What is happening to this Weeping Willow?

Discussion in 'Landscape Maintenance' started by Mxrider52, Mar 16, 2011.

  1. Mxrider52

    Mxrider52 LawnSite Senior Member
    from TN
    Messages: 298

    We have this weeping willow tree in our yard and last year I noticed that it seemed half dead. Like the upper half was dead. Well this year it is coming out again but the upper half of the tree is dead. It has formed new branches off the lower section of the branches leaving the top dead. I started looking at it today and the bark is falling off and I noticed there are holes in the branches from some kind of bug I am assuming? A lot of the roots from the tree are above ground. Like the tree was not planted deep enough to begin with but this tree has been here for over 20 years I would say and last year was the first year it started looking dead. I know the neighbor on the other side does not like the tree and always cuts the hanging limbs off the tree since they hang down onto his yard and he cannot mow.Take a look at the pictures and tell me what you think.





  2. yardatwork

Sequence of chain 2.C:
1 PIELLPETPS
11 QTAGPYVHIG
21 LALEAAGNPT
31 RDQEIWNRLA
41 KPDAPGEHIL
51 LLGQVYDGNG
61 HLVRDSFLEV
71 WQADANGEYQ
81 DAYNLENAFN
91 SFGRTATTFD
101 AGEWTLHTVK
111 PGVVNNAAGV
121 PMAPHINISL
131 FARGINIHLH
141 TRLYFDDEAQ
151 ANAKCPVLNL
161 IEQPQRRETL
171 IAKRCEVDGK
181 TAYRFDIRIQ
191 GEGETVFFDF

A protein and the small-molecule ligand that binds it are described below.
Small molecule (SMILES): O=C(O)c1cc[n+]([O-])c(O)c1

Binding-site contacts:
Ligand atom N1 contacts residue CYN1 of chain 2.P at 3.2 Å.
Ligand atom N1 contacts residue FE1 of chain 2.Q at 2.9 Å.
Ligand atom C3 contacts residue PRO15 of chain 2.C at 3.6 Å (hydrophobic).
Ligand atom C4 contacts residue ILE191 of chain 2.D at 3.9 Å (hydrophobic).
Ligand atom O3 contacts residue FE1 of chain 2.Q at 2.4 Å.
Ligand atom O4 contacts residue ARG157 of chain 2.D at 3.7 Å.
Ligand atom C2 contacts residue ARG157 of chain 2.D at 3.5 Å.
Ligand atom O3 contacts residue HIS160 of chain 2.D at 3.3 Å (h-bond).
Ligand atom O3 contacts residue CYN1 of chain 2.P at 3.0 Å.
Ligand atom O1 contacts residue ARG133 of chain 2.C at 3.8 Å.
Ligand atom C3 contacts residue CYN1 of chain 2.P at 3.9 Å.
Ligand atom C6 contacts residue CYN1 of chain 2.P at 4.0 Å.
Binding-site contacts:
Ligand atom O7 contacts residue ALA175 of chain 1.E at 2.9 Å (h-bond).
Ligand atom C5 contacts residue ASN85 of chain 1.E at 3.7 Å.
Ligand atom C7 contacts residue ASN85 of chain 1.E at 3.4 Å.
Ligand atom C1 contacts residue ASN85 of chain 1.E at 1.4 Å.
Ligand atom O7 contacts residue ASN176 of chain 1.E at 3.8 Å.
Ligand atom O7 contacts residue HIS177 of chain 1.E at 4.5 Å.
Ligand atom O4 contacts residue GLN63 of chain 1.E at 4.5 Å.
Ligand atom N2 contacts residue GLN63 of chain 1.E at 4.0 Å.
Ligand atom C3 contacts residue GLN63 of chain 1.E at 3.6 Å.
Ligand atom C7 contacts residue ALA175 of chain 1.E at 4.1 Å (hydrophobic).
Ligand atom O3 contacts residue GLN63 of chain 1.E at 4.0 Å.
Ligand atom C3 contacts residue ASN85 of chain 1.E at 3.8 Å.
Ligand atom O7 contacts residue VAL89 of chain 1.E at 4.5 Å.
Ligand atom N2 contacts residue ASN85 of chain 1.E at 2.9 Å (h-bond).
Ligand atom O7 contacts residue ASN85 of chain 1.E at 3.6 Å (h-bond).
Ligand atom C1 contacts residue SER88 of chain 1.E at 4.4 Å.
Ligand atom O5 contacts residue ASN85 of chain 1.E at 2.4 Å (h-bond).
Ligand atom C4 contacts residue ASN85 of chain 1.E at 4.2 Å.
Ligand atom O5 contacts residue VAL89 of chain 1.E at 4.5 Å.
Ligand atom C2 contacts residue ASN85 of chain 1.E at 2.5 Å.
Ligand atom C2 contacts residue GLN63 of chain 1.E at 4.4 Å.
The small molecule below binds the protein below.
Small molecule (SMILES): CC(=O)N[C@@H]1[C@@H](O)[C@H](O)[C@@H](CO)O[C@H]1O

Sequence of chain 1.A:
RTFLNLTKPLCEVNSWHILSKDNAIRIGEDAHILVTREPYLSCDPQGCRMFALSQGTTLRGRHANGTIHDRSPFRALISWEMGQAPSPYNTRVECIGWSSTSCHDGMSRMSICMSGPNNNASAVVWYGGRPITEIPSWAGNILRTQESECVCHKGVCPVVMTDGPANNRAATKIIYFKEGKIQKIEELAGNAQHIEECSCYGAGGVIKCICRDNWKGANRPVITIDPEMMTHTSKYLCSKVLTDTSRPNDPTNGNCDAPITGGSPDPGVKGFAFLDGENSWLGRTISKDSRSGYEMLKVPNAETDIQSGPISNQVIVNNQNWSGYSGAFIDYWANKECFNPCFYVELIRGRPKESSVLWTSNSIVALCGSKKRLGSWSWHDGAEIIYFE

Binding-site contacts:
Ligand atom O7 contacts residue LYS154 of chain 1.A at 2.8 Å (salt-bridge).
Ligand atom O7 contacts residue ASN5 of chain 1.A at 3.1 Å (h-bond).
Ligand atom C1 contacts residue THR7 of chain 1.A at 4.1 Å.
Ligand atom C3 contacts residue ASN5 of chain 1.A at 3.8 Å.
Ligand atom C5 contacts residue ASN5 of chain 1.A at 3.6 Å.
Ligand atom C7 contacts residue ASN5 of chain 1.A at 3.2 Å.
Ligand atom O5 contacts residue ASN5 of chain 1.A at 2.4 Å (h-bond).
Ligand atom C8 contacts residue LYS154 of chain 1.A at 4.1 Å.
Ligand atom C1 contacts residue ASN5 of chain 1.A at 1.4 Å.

yardatwork LawnSite Senior Member
    Messages: 651

    I'm pretty sure it's dying! Sorry...couldn't resist the obvious.
  3. Mxrider52

    Mxrider52 LawnSite Senior Member
    from TN
    Messages: 298

    Yea I understand that it looks like it is dying but it was like this last year and came out. There are new branches on the tree that are growing and the tree is already blooming out this year.

    Yea will probably end up just cutting it down anyways but just wanted some opinions if someone thought something was in it.
  4. Think Green

    Think Green LawnSite Silver Member
    Messages: 2,746

    A willow will come back year after year from small limb bracts as long as their is a live-healthy growth ring with water flow. The willow is resilient to say the least.
    From a informal standpoint, the bark peeling off the tree seems like severe wind damage from either tornadic winds or some other type of harsh climatic impact. Just under the bark, the tree is trying to callus up and out grow the damage. The damage is so severe that the callus can't grow fast enough to stave off insect attack. Fungus and or hypoxilon canker disease is getting this thing for sure. The basal trunk area is another thing of concern that looks like black canker-willow blight as it is simply called. black cankers (caused by a fungus Phyalospora miyabeana). Either way, the tree will continue to survive until these cracks and lesions cease water and nutrient flow from declining roots and growth rings, and then all at once the tree will just die. Advise the customer to remove the tree.

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